All estimates of British income per caput show a robust growth from 1770 to 1850, as do widely cited measures of real wages for most occupations. With even a modest income elasticity of demand for food, these income and wage measures imply a substantial growth in food demand per person. Yet when we look at the supply of foodstuffs, here meaning the food materials generated by domestic farm production and by net imports, a puzzle appears. Three different methods of estimating foodstuff supplies per caput show that these stagnated or even declined. This is the food puzzle.
The source of this contradiction lies with at least one of three suspects: either the foodstuff supply estimates are wrong, or rising incomes failed to raise food demands as predicted by past studies of Engel's Law, or incomes did not rise. We try the first two suspects directly, and judge the third in absentia. The estimates of income growth will be handed a preliminary indictment if we can find no fault in either the estimates of foodstuff supplies or the conventional use of income elasticities.
I use building workers' wages for 1209-2004 and the skill premium to consider the causes and consequences of the Industrial Revolution. Real wages were trendless before 1800, as would be predicted for the Malthusian era. Comparing wages with population, however, suggests that the break from the technological stagnation of the Malthusian era came around 1640, long before the classic Industrial Revolution, and even before the arrival of modern democracy in 1689. Building wages also conflict with human capital interpretations of the Industrial Revolution, as modeled by Gary Becker, Kevin Murphy, and Robert Tamura; Oded Galor and David Weil; and Robert Lucas. Human capital accumulation began when the rewards for skills were unchanged and when fertility was increasing.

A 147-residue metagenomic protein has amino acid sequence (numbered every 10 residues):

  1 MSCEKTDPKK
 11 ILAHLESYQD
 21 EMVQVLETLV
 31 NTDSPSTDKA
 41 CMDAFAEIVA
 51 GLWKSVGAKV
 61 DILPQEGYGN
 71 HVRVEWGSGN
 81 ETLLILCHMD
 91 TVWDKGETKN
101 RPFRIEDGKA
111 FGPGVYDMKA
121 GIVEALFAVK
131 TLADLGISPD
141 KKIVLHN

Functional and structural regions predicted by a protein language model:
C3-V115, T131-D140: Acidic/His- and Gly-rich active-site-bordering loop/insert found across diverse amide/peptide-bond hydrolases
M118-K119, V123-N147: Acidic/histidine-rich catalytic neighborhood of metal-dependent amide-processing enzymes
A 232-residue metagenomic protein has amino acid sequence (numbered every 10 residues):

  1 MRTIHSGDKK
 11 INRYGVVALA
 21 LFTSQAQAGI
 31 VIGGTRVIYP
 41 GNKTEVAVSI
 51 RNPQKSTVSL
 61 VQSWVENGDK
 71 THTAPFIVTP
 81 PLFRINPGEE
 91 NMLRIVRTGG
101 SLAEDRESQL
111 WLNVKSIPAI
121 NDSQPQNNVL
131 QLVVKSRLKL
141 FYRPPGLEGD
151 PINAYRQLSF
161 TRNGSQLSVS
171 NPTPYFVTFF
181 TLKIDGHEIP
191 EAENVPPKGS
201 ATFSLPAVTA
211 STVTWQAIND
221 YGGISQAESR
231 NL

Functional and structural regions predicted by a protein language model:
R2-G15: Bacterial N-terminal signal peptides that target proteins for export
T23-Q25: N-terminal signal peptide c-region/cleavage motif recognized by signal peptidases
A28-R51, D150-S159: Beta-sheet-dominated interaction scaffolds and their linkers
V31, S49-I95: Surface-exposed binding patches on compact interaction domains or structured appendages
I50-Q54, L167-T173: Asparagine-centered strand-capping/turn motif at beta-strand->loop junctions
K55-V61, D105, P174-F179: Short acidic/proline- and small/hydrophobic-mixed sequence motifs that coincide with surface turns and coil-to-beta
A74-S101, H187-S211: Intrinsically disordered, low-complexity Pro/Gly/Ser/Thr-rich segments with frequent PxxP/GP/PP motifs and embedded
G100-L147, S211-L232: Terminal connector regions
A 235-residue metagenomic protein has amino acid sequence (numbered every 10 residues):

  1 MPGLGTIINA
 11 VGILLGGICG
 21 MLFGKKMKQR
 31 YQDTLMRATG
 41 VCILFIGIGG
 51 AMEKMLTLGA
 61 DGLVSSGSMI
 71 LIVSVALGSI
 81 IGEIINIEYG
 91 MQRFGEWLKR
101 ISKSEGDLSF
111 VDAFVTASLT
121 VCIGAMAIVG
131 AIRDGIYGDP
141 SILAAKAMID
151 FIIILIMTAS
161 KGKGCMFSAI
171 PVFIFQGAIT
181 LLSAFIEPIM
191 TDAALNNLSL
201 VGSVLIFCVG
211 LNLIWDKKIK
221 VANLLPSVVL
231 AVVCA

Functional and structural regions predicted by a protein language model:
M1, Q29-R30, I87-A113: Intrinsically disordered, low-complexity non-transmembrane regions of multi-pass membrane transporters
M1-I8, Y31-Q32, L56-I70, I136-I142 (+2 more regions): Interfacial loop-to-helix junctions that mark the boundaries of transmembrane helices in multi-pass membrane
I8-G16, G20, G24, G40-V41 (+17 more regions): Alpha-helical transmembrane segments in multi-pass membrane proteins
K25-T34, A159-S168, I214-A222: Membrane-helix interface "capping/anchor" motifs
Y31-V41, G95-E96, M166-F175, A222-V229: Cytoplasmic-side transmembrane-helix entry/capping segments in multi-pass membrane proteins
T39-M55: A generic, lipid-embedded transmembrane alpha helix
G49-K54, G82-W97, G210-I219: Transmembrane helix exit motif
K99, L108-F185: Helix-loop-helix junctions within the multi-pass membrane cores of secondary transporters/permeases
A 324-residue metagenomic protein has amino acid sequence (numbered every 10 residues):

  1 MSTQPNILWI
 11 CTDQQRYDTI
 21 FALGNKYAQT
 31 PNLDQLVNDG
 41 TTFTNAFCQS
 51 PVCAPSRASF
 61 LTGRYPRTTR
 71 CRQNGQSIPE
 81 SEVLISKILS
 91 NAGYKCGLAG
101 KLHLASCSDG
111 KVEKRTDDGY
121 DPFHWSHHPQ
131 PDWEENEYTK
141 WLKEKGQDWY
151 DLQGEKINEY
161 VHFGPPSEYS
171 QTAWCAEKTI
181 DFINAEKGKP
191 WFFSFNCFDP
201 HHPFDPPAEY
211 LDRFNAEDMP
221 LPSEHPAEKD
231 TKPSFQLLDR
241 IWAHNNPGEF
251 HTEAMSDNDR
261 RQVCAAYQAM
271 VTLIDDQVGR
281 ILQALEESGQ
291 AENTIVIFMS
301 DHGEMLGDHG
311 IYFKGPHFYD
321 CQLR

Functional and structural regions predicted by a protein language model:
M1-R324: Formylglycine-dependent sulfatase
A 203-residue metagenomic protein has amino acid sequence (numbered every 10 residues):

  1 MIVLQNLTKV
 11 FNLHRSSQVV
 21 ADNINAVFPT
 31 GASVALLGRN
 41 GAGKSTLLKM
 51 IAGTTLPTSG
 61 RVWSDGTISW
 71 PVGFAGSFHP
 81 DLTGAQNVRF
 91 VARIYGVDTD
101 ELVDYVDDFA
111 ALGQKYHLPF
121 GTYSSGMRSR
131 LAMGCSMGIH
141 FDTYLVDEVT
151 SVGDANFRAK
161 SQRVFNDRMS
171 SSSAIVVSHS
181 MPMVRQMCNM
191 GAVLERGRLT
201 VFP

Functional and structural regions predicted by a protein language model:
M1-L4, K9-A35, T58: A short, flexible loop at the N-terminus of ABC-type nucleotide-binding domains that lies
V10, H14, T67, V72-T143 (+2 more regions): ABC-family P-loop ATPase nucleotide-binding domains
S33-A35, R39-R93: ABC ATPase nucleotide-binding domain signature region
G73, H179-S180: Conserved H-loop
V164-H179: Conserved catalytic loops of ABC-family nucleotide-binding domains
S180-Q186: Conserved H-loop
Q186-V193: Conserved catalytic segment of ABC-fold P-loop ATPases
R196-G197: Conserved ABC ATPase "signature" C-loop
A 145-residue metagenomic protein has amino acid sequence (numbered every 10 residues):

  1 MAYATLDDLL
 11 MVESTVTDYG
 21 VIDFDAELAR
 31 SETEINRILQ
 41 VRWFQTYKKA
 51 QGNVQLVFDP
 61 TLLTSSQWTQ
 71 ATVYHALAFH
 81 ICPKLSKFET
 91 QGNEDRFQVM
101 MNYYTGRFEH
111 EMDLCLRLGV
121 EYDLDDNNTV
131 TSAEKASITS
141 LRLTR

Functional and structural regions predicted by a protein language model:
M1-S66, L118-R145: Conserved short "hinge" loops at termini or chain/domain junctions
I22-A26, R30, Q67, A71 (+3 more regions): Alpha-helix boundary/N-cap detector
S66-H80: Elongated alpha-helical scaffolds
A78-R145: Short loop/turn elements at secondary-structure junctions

Why are some parts of the world so rich and others so poor? Why did the Industrial Revolution—and the unprecedented economic growth that came with it—occur in eighteenth-century England, and not at some other time, or in some other place? Why didn't industrialization make the whole world rich—and why did it make large parts of the world even poorer? In A Farewell to Alms, Gregory Clark tackles these profound questions and suggests a new and provocative way in which culture—not exploitation, geography, or resources—explains the wealth, and the poverty, of nations.
Countering the prevailing theory that the Industrial Revolution was sparked by the sudden development of stable political, legal, and economic institutions in seventeenth-century Europe, Clark shows that such institutions existed long before industrialization. He argues instead that these institutions gradually led to deep cultural changes by encouraging people to abandon hunter-gatherer instincts—violence, impatience, and economy of effort—and adopt economic habits—hard work, rationality, and education.